“Making art is a love of mine – it’s a way I can visually express who I am and what I hope to be in the future,” she says.

When asked about how her Māori medium education might be reflected in her future working life, Hariata Rongo says it’s given her the confidence to aim high.

“I think my kura, and the wider Māori medium setting itself, has helped me and other ordinary Māori children to feel equipped to apply for things and given me a good chance at striving for whatever I want to do. I feel like the doors are open for me."

“I do feel that my Māori education has helped me to know where I’m from, who I descend from and who I am."

“I’m only 19, but I know that I’m meant to do something greater than myself."

“My whānau and my kura have built me up to have the desire to find an effective way to contribute to the betterment of our people, which is ultimately Māori succeeding as their Māori selves."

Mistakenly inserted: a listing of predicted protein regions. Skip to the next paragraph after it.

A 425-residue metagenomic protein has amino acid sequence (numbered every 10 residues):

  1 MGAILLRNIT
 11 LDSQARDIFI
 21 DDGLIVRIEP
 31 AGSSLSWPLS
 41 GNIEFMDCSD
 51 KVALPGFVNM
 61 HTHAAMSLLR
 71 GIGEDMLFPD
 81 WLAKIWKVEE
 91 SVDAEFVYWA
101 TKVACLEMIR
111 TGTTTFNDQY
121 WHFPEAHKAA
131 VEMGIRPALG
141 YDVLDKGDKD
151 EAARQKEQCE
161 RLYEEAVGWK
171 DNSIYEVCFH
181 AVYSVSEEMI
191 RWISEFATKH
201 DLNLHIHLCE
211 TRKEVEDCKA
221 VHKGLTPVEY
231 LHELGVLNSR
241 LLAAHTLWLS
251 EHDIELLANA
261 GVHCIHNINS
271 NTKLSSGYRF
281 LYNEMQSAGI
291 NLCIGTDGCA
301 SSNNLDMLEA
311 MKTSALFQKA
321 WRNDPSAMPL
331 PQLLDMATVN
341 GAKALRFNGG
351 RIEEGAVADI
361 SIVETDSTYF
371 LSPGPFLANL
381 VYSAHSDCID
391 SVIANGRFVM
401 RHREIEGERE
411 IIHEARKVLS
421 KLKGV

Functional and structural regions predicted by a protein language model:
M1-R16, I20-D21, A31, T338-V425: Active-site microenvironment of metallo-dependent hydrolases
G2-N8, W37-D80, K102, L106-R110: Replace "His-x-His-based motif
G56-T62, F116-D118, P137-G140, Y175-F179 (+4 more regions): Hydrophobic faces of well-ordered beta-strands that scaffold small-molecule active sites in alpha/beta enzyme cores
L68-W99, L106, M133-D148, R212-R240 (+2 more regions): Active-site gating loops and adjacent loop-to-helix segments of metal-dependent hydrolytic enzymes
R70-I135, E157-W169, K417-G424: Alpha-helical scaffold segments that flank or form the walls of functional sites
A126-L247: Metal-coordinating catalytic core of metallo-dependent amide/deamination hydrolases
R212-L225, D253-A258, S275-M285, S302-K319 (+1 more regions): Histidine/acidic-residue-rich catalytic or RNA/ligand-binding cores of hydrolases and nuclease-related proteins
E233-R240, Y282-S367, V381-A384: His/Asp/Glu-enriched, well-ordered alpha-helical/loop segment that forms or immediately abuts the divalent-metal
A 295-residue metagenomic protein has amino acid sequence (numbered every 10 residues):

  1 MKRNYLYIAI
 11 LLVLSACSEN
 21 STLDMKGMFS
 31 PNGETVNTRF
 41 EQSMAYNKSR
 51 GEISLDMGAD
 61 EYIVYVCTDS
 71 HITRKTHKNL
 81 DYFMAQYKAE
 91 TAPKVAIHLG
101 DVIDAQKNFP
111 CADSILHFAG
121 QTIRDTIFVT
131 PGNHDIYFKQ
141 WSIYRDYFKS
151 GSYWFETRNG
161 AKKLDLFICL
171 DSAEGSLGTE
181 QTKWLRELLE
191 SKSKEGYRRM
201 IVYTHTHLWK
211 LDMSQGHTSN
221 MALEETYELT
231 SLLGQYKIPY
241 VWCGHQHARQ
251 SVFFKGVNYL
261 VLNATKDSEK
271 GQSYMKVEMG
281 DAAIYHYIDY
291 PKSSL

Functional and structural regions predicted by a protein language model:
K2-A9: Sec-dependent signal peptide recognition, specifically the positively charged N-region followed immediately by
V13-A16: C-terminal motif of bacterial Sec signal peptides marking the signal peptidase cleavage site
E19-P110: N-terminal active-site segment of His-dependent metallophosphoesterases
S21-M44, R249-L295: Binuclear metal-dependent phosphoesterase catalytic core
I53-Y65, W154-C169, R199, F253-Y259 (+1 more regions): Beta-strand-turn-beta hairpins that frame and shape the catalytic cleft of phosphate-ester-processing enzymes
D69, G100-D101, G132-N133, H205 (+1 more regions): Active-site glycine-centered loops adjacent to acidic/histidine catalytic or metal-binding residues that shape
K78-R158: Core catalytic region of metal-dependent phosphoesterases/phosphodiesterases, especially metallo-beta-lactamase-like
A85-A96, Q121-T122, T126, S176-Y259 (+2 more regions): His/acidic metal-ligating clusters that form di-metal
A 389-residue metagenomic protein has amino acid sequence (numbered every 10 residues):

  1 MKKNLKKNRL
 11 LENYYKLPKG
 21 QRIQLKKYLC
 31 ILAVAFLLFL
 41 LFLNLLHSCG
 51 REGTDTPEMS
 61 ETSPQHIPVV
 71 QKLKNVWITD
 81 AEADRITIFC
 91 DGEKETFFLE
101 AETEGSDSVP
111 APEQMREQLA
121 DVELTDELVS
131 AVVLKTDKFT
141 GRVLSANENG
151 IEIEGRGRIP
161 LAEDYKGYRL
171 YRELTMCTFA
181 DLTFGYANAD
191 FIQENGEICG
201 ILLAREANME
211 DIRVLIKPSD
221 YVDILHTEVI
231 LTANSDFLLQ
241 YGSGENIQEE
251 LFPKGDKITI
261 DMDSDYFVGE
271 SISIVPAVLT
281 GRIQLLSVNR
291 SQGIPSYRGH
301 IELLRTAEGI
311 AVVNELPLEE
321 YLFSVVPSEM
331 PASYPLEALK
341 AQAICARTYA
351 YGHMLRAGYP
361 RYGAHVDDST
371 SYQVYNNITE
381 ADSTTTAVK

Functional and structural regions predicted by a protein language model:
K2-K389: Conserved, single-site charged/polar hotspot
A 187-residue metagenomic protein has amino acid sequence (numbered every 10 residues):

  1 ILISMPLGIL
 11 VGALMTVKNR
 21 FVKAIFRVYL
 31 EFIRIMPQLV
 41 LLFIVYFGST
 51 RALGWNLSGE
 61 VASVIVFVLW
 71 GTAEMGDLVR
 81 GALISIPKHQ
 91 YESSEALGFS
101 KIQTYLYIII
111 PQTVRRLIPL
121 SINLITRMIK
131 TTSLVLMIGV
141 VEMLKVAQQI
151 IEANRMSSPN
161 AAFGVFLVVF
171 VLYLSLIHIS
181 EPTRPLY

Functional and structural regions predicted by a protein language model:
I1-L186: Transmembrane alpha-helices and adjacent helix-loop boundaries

“I’ve been fortunate enough to experience that and I hope I can do something to help other Māori experience that as well.”

Hariata Rongo Dalton-Reedy at the Ngārimu Scholarship awards evening with Minist

Ngārimu VC and 28th (Māori) Battalion Memorial Scholarship

Hariata Rongo was this year one of five recipients of the Ngārimu VC and 28th (Māori) Battalion Memorial Scholarship.

The scholarship was established in 1948 in honour of the 28th Māori Battalion and supports future Māori leaders to be successful in education.

In 2014 Hariata Rongo Dalton-Reedy was part of a pilgrimage to many of the 28th Māori Battalion battle sites.

Hariata was the recipient of the Ngārimu VC and 28th (Māori) Battalion Memorial Challenge Supreme Award for her essay, which was inspired by the pilgrimage. Find her piece 'Where my grandfather lies' on the Education Gazette website 

BY Melissa Wastney
Education Gazette | Tukutuku Kōrero, reporter@edgazette.govt.nz

Posted: 6:37 pm, 19 September 2016